Monday, November 23, 2020

Psalm for Sunday, November 29, 2020


Psalm 80:  2-3, 15-16, 18-19   (Read)

“Lord, make us turn to you, and we shall be saved.”


The Psalm is a prayer to restore
Israel, and by extension to restore us,
as a scattered people of God.
The Psalm is well adapted to our
prayer during Advent.  We are a people
scattered and separated from God, and
we await His coming.  He alone can
'make us turn to Him' and convert us.
“Shepherd of Israel, lend an ear;
come to save us.”

Our psalmist makes a direct appeal
to God to shepherd us.   “Turn again
Lord, attend to this vine.”  Just as
the Lord tends to His vineyard, He
protects a shoot planted by His right
hand.  The coming of Christ is intended
to revive us, restore our strength.  
As the Psalm says, “Then we will not
withdraw from you; give us new life, and
we will call upon your name.”

Where does our hope for revival
come from?  It comes from our Savior,
our cornerstone, sent by the Lord.
In Him we are restored.   “Lord of
hosts restore us; let your face shine
upon us, that we may be saved.”

We all need to be renewed from
time to time when our faith grows
lukewarm, when our hearts harden
due to the sins that separate us from
God.   We, like the Israelites,  need
to beg for God’s mercy, to petition
the Lord and seek his peace, the peace
that will  guard our hearts and minds,
and restore us as his people.


Discussion Questions for Reflection

1.  The Psalm says, 'Lord, make us turn to you.' 
Have you noticed at times when we stray off His path how the Lord tugs at each of us so that we return to His ways?  Give an example from your own experience.

2.  Our psalmist is writing about the scattered people of Israel, 
but his words may apply to each of us when we feel separated from God.  In what way are you inspired by the Psalm's verses to repent and seek renewal? 

Tuesday, November 17, 2020

Psalm for Sunday, November 22, 2020


"He guides me in right paths."

This well known psalm is a prayer 
that we offer to our Lord, the Good Shepherd.
“The Lord is my Shepherd, I shall not want.”   
We desire to be one of His sheep because He
looks after us and protects us and seeks us
out when we stray.  On the other hand we
do not want to be one of the goats that He
scatters.  Nor do we want to be on the wrong 
side of His judgment when He separates the 
sheep from the goats. 
(See Gospel, Matthew 25: 31-34)

In Sunday’s first reading the prophet Ezekiel tells us --
“The Lord God looks after his scattered sheep.” 
(Ezekiel 34:12)
He brings us back to the sheep-hold
where He will bind up our wounds.
Jesus speaks of himself as the Good Shepherd,
and we are drawn to Him, because He offers 
to lead us beside still waters, to grant us peace, 
and to restore us spiritually.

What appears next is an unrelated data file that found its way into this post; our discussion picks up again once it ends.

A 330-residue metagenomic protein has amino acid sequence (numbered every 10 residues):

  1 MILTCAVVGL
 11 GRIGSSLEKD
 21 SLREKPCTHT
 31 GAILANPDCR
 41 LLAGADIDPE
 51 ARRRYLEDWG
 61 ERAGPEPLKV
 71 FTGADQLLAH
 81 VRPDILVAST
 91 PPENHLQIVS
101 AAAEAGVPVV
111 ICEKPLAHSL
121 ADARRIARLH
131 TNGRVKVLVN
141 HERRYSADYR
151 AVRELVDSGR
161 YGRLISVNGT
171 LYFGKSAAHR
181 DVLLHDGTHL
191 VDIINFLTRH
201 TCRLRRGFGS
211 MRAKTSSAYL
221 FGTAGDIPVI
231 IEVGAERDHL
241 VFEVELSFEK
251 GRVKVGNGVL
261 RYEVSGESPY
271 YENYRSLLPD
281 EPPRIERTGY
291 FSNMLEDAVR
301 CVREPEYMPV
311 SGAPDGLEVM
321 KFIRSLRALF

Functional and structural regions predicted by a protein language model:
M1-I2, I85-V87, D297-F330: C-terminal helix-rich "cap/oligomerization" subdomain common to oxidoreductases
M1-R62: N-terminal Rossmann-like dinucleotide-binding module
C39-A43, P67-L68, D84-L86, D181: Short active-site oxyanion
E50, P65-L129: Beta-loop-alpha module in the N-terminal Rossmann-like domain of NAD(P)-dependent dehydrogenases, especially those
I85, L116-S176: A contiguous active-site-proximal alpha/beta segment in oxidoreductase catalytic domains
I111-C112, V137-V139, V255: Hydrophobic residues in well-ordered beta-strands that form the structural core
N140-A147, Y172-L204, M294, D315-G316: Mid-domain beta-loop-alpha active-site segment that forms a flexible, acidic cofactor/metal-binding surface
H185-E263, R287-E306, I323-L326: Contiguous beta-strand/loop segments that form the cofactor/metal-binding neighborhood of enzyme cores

Our Lord Jesus, King of kings, stands by us 
in the victory over death. 
Our psalmist David says it this way, a thousand
years before the time of Christ,
“You prepare a table before me in the 
presence of my enemies.” 

As the Psalm says, our Lord anoints us; 
He fills our cup so that it overflows.
We are ready to go forth on our own journey 
to discover who we are and how we are to treat others, 
especially the least among us. (Gospel, Matthew 25: 45)
In our journey we learn that, if we really want 
to have eternal life with our Lord, then we must 
become shepherds in our own right, here on earth.

Having been rescued by our Savior, 
and now counted among His obedient sheep, 
and ready to do His will, 
we are groomed to enter the kingdom 
and to sit at the table that God sets for us.
“Surely goodness and mercy 
shall follow me all the days of my life,
and I shall dwell in the house of the Lord forever.”


Discussion Questions for Reflection

1.  The Psalm makes it clear we want to stay on the right side of our 
Good Shepherd; we want to be guided in right paths for His name's sake.  
Explain what you are doing so that you will be placed on His right, and not 
on His left with the goats.

2.  As His good sheep, we are being groomed to do His will.  Our psalmist 
says that our Lord anoints us with oil.  Having been anointed by the Lord, 
how are you carrying out His will within your family and your community?

Monday, November 9, 2020

Psalm for Sunday, November 15, 2020


“Just so will they be blessed 
who fear the Lord.”

The Psalm affirms that 
blessings for we who 
fear the Lord are to be 
found in the recesses 
of our homes, in the 
ordinary joys of family.

The worthy wife is valued 
in the Psalm as a fruitful 
vine because she blesses 
her home and family with 
the gift of her handiwork.  
As in the Gospel she uses 
wisely what is given her as 
her way of obeying the Lord 
and holding Him in awe.  

And if a man walks with the Lord, 
this will be reflected in the way 
he loves his wife.  Because if a man 
cherishes his wife, as ‘flesh of his flesh’ 
and ‘bone of his bones,’ he nourishes 
his relationship with her, as Christ 
nourishes the Church.  And the man’s 
reward is that his wife will be like 
a ‘fruitful vine’ within his house.  
This is how a man is blessed who 
fears the Lord.

As the Psalm says, if we fear the Lord 
and walk in His ways, we will receive 
the blessings of our labor, prosper, 
and grow old gracefully in the company 
of our wife and children.


Discussion Questions for Reflection

1.  The Psalm assures us that we will be favored by the Lord, if we walk in 

His ways.  Speak of how you have been blessed by obeying the Lord and 
holding Him in awe.

2.  Our psalmist tells of a worthy wife who uses wisely what she has been 

given.  Give an example of how you have used your God-given talent to serve 
your family or your community.

Tuesday, November 3, 2020

Psalm for Sunday, November 8, 2020


Psalm 63:  2, 3-4, 5-6, 7-8   (Read)

“My soul is thirsting for you, 
O Lord my God.”

This prayer of longing was written 
at a time when David was in the 
desert, a place where physical thirst 
was all around him, and the earth 
was parched, lifeless and without 
water.  But David is writing also 
about a spiritual thirst that 
overwhelms him and reminds him 
of the emptiness of life without God. 

David meditates on those happier moments 
when he was close to the Lord, 
when his soul was satisfied as with the riches 
of a banquet, and when he took shelter